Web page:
Check against delivery 

 

Seanad Commencement Matter 

 

26 January 2017 

The need for the Tánaiste and Minister for Justice and Equality, to ensure that the necessary additional resources and services will be put in place to support the refugees who will be staying in the Emergency Reception and Orientation Centre in Ballaghaderreen and the local community.  

Senator Maura Hopkins 

 

Opening statement by Minister of State at the Department of Justice & Equality, David Stanton TD 

 

 

On behalf of the Tánaiste who cannot be here today as she is attending the Justice and Home Affairs meeting in Malta discussing the current migrant crisis, I want to thank the Senator for raising this important matter.  

The Senator will be aware that the Government took the decision in September 2015 to establish the Irish Refugee Protection Programme through which 4,000 refugees and asylum seekers fleeing war and conflict would be offered sanctuary in Ireland. Many of those coming to Ireland have lost families and homes.  

761 persons have come to Ireland so far. 2,000 persons are due to arrive in Ireland this year. The intention is that they will be housed temporarily in Emergency Reception and Orientation Centres (EROCs) and will then move to permanent homes across the country. The EROC recently announced for Ballaghaderreen, is the third such centre in the country. The others are the Hazel Hotel in Monasterevin and Clonea Strand in Dungarvan.  

The principal aim of the Government in establishing such centres is to provide a safe and calm environment where these migrants, mostly young families who have endured unimaginable loss and suffering, can take time to recover physically and mentally, acclimatise themselves to Irish society, learn English, and start planning for their future.  

These centres act as hubs for the important range of services that need to be delivered to these particularly vulnerable people. This includes medical services, language training, education, cultural orientation and social protection services.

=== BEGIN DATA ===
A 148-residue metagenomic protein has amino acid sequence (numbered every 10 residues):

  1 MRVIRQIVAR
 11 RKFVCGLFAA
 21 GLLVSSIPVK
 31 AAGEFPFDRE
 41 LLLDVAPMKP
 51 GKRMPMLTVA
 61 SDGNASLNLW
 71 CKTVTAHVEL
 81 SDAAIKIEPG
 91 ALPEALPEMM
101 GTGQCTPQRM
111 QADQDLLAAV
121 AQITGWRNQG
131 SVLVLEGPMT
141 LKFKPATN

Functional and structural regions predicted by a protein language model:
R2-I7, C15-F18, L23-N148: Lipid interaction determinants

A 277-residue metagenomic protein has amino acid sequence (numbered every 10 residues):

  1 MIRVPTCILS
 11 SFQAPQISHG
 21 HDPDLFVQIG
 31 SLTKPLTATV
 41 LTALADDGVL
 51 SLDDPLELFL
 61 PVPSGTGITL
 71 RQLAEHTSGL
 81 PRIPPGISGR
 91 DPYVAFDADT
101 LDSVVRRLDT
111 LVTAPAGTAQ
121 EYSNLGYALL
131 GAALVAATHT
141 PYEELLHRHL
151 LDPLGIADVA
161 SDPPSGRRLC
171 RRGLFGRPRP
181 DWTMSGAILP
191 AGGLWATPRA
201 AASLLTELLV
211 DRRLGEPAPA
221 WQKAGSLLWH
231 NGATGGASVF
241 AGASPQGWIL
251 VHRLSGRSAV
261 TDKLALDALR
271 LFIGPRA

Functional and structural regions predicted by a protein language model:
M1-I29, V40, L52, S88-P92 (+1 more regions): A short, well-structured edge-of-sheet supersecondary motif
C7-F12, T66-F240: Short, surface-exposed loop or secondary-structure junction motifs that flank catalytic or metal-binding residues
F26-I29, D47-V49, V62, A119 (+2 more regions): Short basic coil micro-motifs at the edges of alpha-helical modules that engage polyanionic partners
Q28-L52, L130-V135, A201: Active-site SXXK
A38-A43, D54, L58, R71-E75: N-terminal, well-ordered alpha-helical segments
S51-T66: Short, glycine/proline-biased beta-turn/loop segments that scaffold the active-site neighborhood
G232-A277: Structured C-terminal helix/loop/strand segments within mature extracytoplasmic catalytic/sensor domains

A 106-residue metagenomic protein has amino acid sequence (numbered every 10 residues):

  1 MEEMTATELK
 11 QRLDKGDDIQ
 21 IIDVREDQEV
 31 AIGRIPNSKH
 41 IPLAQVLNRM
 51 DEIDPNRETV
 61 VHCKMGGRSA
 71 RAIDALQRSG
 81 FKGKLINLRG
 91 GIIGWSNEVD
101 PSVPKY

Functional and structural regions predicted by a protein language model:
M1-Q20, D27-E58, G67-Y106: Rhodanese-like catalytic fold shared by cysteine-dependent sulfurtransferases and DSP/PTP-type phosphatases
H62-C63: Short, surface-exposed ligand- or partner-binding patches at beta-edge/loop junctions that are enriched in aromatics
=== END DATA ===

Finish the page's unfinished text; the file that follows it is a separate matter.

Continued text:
Key services such as health and education are provided through mainstream services. The relevant mainstream service providers are currently engaged in the task of ensuring that local services can meet increased demand. An IRPP Taskforce chaired by the Tánaiste offers the framework for planning for future demands on local services.  

Moreover, as has become standard practice when opening a centre, a local EROC management group, comprising Department officials and local service providers, is being established to oversee the delivery of required services to residents of the EROC and help to pursue solutions to any resource issues that may arise for mainstream service delivery in the area. This EROC management group will include representatives from the HSE, Tusla, the local Educational Training Board, local community Gardaí, IRPP officials and the Department of Social Protection.  

I see community involvement as crucial to the process of enabling refugees to build new lives here in Ireland. As a consequence, I will shortly announce the launch of a funding programme to stimulate communities across the country to take action in support of integration. I have been very heartened by the welcome shown by the people of Ballaghaderreen towards the refugees and asylum seekers. I believe that this goodwill should be harnessed into community action. I am currently working to see what support is possible to encourage initiatives that will benefit the local community and the refugees and asylum seekers.  

I met the Senator and other local politicians on 11 January to brief them on the opening of the centre. Their support and that of the people of Ballaghaderreen will ensure that the refugees receive a true Irish welcome.  

ENDS